Darjeeling Black Tea
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Darjeeling Black Teas

Nowadays tea is coming from more than the "Usual Suspects." Explore these teas from Africa, Indonesia, Southern India, and Vietnam.

Black Teas From<br>Other Region
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Black Teas From
Other Regions

Since 1983 we have worked to create fine tea blends, each one with a story all its own.

Black Tea Blends
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Black Tea
Blends

Our flavored teas are some of the most popular teas we carry, at all times of the year. Everyone just loves the way that our smooth flavors meld with the background taste of tea.

Flavored Black Tea
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Flavored Black
Teas

Relax and enjoy these favorite decaf black teas anytime. Though they've had their caffeine removed, their full flavor remains.

Decaf Black Teas
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Decaf Black
Teas

Here are just a handful of classic black teas we carry. If you’ve tried them, you know why they’re classic. If not, here’s your chance!

This tea is perhaps the most famous black tea in the world, originally inspired by the British Prime Minister, Earl Grey. There are as many different versions of Earl Grey as there are tea companies. Our popular blend uses teas from India and China, blended with natural oil of bergamot.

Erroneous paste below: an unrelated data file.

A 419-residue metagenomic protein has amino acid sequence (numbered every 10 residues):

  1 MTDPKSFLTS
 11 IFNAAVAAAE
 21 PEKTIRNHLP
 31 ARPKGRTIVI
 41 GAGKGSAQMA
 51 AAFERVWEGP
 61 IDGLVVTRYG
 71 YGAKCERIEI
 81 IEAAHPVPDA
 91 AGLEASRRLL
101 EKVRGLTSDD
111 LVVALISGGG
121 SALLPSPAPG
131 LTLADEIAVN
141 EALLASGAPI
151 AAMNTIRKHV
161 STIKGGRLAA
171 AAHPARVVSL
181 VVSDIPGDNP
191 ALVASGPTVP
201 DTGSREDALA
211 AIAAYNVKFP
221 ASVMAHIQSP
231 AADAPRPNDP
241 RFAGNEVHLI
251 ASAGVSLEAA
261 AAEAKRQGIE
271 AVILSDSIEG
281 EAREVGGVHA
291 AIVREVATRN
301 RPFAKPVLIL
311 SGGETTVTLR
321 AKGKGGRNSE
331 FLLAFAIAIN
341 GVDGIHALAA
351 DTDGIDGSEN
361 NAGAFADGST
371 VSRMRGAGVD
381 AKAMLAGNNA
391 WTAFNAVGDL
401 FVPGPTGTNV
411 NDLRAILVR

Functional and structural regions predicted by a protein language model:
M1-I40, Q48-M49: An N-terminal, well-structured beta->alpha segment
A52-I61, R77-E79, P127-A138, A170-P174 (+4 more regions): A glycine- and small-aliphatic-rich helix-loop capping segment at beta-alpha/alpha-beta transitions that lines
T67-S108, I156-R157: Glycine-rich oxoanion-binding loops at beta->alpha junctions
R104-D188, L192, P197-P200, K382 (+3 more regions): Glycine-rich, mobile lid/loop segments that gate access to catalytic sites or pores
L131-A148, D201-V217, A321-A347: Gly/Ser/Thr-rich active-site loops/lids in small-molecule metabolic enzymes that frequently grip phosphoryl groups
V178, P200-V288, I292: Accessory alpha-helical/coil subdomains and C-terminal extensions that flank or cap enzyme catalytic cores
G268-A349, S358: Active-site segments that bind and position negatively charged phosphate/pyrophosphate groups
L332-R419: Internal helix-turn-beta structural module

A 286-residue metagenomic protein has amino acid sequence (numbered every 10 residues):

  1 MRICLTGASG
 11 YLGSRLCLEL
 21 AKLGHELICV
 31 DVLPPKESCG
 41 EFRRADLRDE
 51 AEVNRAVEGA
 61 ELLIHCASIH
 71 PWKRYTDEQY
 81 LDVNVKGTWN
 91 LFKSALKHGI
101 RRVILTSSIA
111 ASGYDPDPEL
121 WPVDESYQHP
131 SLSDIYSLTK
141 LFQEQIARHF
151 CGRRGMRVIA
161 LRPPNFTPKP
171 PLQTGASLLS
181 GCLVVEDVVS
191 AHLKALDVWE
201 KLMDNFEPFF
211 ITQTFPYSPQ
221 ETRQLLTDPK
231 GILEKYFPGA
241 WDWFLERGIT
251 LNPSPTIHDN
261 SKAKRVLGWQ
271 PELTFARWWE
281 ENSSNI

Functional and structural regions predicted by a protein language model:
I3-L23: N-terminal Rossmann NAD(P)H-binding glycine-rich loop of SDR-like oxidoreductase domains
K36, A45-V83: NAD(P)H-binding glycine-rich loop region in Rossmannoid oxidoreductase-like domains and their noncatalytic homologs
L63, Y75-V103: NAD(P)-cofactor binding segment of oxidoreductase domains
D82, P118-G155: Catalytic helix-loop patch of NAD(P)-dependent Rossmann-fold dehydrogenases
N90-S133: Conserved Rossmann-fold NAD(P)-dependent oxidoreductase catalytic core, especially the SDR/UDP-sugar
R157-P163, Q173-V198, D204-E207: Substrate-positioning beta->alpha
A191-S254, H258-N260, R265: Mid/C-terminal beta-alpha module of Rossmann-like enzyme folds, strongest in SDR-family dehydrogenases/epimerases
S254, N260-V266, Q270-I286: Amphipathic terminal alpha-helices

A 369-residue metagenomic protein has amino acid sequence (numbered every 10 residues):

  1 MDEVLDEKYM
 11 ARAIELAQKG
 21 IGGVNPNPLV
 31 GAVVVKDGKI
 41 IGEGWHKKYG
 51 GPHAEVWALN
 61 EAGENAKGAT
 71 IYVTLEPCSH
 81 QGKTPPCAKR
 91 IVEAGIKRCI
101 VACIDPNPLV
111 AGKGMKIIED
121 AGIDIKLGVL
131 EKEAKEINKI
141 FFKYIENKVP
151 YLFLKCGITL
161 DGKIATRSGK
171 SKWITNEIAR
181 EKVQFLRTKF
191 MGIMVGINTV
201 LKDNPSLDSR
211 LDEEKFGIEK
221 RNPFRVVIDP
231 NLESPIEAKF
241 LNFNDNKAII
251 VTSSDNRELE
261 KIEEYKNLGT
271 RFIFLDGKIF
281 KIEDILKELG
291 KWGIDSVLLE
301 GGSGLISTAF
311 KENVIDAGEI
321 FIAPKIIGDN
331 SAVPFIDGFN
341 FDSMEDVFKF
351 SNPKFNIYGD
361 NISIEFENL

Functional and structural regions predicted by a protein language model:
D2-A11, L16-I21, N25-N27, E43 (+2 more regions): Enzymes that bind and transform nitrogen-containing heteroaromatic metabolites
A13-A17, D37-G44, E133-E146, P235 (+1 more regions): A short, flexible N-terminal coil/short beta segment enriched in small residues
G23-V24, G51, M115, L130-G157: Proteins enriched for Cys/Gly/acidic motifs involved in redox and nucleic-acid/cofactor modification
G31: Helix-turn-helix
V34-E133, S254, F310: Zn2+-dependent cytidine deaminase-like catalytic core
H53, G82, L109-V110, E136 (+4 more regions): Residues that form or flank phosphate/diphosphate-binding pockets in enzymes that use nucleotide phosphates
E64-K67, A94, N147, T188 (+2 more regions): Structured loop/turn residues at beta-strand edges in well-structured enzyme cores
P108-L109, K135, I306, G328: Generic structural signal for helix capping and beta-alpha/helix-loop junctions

Earl Grey
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Earl Grey

High in the mountains, deep in the mists that surround the Himalayas is Darjeeling, "Queen of Teas." Our Darjeeling tea is a blend of First Flush and Autumnal teas from the best gardens. This mixture yields a light color in the cup and a fragrant nose.

Darjeeling
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Darjeeling

Scottish Morn is a strong black tea, perhaps our very strongest. When you stand up your spoon in this tea, it might just stand straight. Many Scots would lighten it with milk. Or not.

Scottish Morn
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Scottish Morn

Mike Harney has enjoyed many a pot of tea in the famous Parisian tea shops. In homage to the city, he created what's become one of Harney & Sons' most popular and beloved blends worldwide. Paris is a fruity black tea with vanilla and caramel flavors, and a hint of lemony Bergamot. The aroma is delightful!

Paris
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Paris

Golden Monkey tea comes from the north in China's Fujian province. It features large black tea leaves interspersed with golden tips. It produces a lightly sweet, and “round” cup of tea with a nice level of complexity. You'll enjoy the hints of apricot, nuts and rose.

Golden Monkey
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Golden Monkey